Oops. I guess you meant BESIDES that Levitt study. I didn't read your full NYT post until after I replied here in the blog.

Prof. Ayers,

Great post. I've often wondered about this too (but only in a cursory way). Quantitative analysis is slowly gaining traction in sports decision making, but there is resistance.

After practicing sports law for several years, I recently returned to school to earn a Ph.D. I follow tennis closely (mainstream and academic). Off hand, the earliest "randomization" article I know of is by Jackson and Mosurski (1997) - Heavy Defeats in Tennis, Pyschological Momentum or Random Effects.

Regards, Ryan

Yes I've been thinking about alternative strategies for baseball. Why is there always a closing pitcher, but not an opener? Is there a rule against it? Why aren't there more trick plays like they had in the movie "Rookie of the Year" where the first baseman takes the ball back to the base after a meeting at the mound for the easy pick off. In basketball, how about devising a team entirely of good three point shooters, and only shoot 3's, nothing else. Thoughts anyone??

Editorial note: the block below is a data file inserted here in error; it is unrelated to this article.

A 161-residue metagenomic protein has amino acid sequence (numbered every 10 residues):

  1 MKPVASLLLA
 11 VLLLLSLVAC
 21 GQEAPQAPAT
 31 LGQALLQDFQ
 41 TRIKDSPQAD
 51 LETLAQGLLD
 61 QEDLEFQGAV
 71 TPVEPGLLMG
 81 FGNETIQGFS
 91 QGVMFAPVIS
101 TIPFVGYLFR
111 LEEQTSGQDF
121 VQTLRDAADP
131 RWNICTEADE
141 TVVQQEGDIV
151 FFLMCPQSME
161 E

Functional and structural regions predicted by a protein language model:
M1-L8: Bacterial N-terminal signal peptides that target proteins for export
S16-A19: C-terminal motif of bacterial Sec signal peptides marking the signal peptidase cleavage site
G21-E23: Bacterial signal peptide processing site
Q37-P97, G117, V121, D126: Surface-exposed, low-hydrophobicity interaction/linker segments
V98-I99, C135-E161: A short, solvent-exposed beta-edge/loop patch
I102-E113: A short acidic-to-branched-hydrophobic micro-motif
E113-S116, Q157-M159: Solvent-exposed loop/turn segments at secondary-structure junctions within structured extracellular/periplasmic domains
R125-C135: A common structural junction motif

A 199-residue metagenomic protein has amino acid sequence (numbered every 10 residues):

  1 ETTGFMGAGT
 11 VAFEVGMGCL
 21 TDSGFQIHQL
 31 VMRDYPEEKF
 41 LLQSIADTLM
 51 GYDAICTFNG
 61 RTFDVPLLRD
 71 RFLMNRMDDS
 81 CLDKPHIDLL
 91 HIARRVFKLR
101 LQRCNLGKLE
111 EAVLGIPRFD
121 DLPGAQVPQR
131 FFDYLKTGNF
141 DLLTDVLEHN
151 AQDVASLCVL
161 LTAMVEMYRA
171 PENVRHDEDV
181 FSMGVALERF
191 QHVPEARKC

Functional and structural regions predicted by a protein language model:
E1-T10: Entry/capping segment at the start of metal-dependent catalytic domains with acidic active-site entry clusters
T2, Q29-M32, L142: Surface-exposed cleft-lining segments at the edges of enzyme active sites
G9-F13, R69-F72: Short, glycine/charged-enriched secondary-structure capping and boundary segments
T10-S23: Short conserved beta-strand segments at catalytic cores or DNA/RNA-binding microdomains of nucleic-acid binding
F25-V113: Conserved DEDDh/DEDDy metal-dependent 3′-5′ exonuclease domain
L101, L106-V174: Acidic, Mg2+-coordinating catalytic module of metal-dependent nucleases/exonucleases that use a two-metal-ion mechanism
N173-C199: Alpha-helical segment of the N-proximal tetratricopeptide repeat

When I was a kid, like in elementary school, I read a book on my family bookshelf _How to Lie With Statistics_ (1954). Maybe this fed into my skepticism or just put me on guard, I don't know. But number crunching itself needs to be subjected to some analysis.

The key to useful analysis is first to collect data as accurately as possible.

Analysis may reveal a potential trend, but analysis that has the end goal of producing a trend is already biased, regardless of the desires of the analyst. What do I mean by this? Analysis is not an end product, but merely a way to sharpen your original hypothesis. The cycle must start again to test (prove) the hypothesis.

Maybe after a number of iterations the analysis becomes more valid, but not on the first iteration, and maybe never by a disinterested analyst looking to discover a real link between cause and effect.